How might these savings play out in practice? To answer that question, we rely on the government's recently announced debt management plans (Finance 2012). (10) We calculate Ottawa's total gross debt issuance over the next five years on the basis of maturing debt to be refinanced and the projected net requirement for funds arising from government operations. (11)

We then modify that debt management program to substitute more 30-year RRBs in place of their nominal counterparts. Because we want more than just 30-year RRBs to diversify the market and provide an additional source of information about inflation expectations, we also propose introducing a new 10-year RRB issue that would displace some of the 10-year nominal bonds the government would otherwise issue. (12) Table 5 compares projected gross issues (i.e., actual amounts that need to be auctioned) and net issues (i.e., gross issues less retirements) for the major debt categories under the government's baseline and our alternative.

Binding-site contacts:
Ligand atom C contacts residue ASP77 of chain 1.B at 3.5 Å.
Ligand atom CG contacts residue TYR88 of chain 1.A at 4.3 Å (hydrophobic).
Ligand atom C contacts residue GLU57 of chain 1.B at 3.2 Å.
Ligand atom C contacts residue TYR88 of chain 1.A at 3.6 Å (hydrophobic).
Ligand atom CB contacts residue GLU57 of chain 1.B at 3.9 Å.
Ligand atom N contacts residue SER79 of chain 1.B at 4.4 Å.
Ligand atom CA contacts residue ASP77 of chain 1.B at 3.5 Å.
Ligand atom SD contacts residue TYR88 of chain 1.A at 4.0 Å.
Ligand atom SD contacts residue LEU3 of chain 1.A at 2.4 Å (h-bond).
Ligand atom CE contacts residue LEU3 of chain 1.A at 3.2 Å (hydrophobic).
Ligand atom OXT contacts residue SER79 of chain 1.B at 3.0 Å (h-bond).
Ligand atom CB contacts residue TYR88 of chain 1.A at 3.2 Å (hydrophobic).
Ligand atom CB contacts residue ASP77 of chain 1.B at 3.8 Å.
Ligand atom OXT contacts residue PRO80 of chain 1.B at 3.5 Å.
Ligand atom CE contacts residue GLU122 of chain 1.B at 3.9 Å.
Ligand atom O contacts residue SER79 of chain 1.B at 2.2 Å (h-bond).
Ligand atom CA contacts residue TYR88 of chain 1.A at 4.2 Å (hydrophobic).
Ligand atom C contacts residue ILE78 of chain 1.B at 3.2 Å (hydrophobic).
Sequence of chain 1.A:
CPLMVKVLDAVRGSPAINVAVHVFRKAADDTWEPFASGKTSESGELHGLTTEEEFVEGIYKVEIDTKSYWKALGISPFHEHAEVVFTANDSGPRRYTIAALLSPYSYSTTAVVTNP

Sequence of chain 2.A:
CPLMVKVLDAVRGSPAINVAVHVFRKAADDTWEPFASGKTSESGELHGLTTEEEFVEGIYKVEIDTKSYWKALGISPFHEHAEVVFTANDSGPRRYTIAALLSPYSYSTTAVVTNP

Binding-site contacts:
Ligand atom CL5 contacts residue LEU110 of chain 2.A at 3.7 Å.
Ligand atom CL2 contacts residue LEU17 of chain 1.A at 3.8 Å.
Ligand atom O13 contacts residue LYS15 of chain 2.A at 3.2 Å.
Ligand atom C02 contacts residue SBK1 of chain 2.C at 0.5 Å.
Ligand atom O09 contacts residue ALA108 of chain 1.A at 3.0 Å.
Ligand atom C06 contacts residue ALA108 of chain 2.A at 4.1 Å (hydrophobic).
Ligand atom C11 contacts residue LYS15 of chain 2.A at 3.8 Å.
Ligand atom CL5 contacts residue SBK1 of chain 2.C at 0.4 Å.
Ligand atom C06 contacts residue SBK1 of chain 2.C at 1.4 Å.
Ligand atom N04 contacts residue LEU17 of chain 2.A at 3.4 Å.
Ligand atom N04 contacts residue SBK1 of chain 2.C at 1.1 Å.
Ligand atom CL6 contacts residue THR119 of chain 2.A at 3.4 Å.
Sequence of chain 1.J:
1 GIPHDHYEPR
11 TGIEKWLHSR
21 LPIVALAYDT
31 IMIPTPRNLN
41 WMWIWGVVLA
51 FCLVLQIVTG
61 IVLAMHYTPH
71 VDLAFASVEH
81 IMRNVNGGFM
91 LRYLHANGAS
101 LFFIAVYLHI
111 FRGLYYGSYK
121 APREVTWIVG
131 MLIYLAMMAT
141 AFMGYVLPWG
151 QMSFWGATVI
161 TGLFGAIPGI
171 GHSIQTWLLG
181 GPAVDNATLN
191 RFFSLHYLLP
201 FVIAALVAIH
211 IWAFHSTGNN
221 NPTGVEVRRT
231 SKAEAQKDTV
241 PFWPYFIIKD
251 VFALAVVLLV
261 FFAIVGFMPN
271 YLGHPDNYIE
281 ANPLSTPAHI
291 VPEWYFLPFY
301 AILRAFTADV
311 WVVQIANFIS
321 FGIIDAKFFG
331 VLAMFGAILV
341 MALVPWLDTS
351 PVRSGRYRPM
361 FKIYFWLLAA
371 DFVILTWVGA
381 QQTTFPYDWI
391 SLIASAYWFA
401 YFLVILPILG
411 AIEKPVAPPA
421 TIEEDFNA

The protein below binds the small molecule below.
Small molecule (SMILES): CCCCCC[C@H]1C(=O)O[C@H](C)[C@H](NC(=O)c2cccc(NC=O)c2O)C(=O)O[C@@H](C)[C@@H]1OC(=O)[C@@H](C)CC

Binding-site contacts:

As Table 5 illustrates, the government's plan envisions outstanding RRBs increasing in value from $41 billion in March 2012 to about $53 billion in March 2017, a product of future inflation adjustments of 2 percent along with $2.4 billion in new issues annually. Our alternative envisions new RRB issues of $7.2 billion annually, which would bring total outstanding RRBs to $78.1 billion by March 2017, including inflation adjustments. Of the larger RRB float, $8 billion would be additional issues of the same 30-year maturities envisioned in the government's plan, while $16 billion would be our new proposed 10-year RRB. These new issues would displace dollar for dollar the nominal bonds in those maturities in the baseline.